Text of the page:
In marriage, the intimate male/female sexual bond, preserved and sanctified in mutual fidelity and trust, and fully good because it is the gift of the Good God Who loves mankind, knits husband and wife ever more closely in a union that is more profound than anything else in the entire realm of human relationships. And we as Orthodox Christians also understand that marriage is meant to last forever. Indeed, since we will be the same persons with the same memories in the next life, all our relationships will continue there, yet in a wondrously transfigured way. (The Orthodox wedding service does not have the words, “Till death do us part.” Rather, the celebrant prays, “Receive their crowns into Thy Kingdom, preserving them spotless, blameless, and without reproach, unto ages of ages.”)
St. Gregory the Theologian, another Church Father in the fourth century, describes some of the glory of marriage in these words:
Marriage is the key of moderation and the harmony of the desires, the seal of a deep friendship, . . . the unique drink from a fountain enclosed, inaccessible to those outside. United in the flesh, one in spirit, they urge each other on by the goad of their mutual love. For marriage does not take us from God, but brings us all the closer to Him; for it is God Himself Who draws us to it (Poem in Praise of Virginity).
Whether we’re single or married, through preserving our sexual purity we are building a lifetime of faithfulness that’s priceless, and more conducive to true inner peace and joy than living in sexual promiscuity, with all the hassles and heartaches which almost inevitably come with it – even if it doesn’t lead to tragedy, and even if its initial thrill might be very appealing, and even if the temptation to it is very strong.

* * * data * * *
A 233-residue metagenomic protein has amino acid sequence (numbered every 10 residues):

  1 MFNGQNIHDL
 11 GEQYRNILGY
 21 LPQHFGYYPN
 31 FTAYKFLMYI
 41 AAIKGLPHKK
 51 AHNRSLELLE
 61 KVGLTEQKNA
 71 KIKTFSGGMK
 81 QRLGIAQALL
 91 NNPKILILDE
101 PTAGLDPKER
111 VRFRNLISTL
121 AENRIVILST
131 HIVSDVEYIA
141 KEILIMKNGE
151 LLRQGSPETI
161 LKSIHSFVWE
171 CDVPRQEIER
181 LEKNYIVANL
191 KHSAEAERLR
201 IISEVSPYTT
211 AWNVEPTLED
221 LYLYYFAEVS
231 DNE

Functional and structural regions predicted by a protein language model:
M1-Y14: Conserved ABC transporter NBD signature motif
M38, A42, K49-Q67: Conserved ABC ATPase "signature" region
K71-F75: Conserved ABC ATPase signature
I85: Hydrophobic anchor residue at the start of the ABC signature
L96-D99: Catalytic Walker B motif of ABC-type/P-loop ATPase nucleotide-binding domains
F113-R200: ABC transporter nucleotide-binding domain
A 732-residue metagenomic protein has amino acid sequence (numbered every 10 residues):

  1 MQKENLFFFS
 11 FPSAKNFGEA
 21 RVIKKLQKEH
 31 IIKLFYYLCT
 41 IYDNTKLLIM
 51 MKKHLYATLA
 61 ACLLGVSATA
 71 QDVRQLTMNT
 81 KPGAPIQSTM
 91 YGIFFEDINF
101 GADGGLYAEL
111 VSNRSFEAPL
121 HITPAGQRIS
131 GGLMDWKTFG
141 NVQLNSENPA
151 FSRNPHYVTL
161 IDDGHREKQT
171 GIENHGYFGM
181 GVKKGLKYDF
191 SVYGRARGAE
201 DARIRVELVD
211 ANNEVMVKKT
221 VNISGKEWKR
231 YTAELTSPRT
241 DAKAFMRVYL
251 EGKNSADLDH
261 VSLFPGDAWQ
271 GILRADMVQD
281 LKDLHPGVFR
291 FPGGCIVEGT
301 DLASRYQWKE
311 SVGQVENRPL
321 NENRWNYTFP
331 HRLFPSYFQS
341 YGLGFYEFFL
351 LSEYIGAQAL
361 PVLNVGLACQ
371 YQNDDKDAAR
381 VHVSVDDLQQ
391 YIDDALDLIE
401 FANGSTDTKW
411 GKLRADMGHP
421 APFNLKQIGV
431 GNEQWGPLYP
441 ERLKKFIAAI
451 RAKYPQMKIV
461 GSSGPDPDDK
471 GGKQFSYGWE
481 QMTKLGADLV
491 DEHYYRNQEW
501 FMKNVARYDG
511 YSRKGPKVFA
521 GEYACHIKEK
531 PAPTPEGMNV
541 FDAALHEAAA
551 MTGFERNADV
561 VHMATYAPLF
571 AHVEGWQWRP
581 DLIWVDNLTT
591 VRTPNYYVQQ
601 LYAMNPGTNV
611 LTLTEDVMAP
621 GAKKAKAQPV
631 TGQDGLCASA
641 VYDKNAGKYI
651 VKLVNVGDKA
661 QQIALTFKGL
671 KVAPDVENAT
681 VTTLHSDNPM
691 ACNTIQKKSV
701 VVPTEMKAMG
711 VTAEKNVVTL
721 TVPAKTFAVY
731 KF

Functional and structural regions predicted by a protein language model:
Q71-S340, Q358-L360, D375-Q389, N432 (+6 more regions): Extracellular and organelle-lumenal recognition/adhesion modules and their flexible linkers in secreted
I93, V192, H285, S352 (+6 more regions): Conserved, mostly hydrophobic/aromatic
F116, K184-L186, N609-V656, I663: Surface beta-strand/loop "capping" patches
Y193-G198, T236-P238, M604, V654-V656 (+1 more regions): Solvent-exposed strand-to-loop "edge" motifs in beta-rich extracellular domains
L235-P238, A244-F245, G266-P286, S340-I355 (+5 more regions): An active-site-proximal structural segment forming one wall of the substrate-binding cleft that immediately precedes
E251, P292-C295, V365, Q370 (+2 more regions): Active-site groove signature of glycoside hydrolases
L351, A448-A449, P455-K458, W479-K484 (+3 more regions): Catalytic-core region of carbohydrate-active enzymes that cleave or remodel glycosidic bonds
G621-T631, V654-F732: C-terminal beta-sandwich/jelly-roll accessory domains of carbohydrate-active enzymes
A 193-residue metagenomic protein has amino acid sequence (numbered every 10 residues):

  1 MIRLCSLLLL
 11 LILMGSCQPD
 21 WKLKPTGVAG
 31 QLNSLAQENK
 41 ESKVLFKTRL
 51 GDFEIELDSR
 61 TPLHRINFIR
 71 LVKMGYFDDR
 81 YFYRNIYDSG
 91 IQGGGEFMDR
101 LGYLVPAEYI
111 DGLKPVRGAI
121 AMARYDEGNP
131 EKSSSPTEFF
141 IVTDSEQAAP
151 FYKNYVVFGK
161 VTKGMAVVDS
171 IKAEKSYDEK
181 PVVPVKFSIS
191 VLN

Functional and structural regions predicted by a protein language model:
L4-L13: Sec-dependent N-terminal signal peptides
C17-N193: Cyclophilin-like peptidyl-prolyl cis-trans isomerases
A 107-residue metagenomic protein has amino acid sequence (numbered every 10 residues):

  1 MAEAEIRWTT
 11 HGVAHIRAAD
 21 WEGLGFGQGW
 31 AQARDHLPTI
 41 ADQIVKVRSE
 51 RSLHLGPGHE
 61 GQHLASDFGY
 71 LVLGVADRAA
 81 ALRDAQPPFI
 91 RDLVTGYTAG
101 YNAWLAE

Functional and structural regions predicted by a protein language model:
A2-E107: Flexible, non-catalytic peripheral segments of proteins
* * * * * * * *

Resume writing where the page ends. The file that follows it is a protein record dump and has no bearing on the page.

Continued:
But no matter how strong any sexual temptation might be, the power of our free will in conjunction with God’s grace is even stronger. Under regular circumstances, we are never forced to do what is not right or good or beautiful. We are not victims, helpless to resist whatever comes our way.
If we do fall into sexual sin, there’s always the possibility to repent, ask forgiveness, and receive the healing balm of God’s forgiveness and the joy of one’s conscience being made clean and at peace once again. This gives us a beautiful fresh start in the effort to live again in virtue.
The beauty and power of personal holiness, made possible through sexual purity, are something wondrous to encounter. If we’ve ever been with a holy person, someone radiant with peace, joy, love, and purity, we know what this beauty and power are: we feel it; we sense it; we are encouraged and uplifted by it. The Orthodox Church offers this to the world through a living experience of fellowship with the Saints, through the icons depicting them, and through encounters with people who are truly living this holy Faith. By associating with holy people, we are all the more empowered to live in sexual purity, and to experience the power and beauty that only this way of life can bring.
This essay was sponsored by the Orthodox Theological Society in America’s Project on Faith in Public Life.
David C. Ford is Professor of Church History at St. Tikhon’s Orthodox Seminary in South Canaan, PA.
Mary Ford is Associate Professor of New Testament and Hermeneutics at St. Tikhon’s Orthodox Seminary in South Canaan, PA.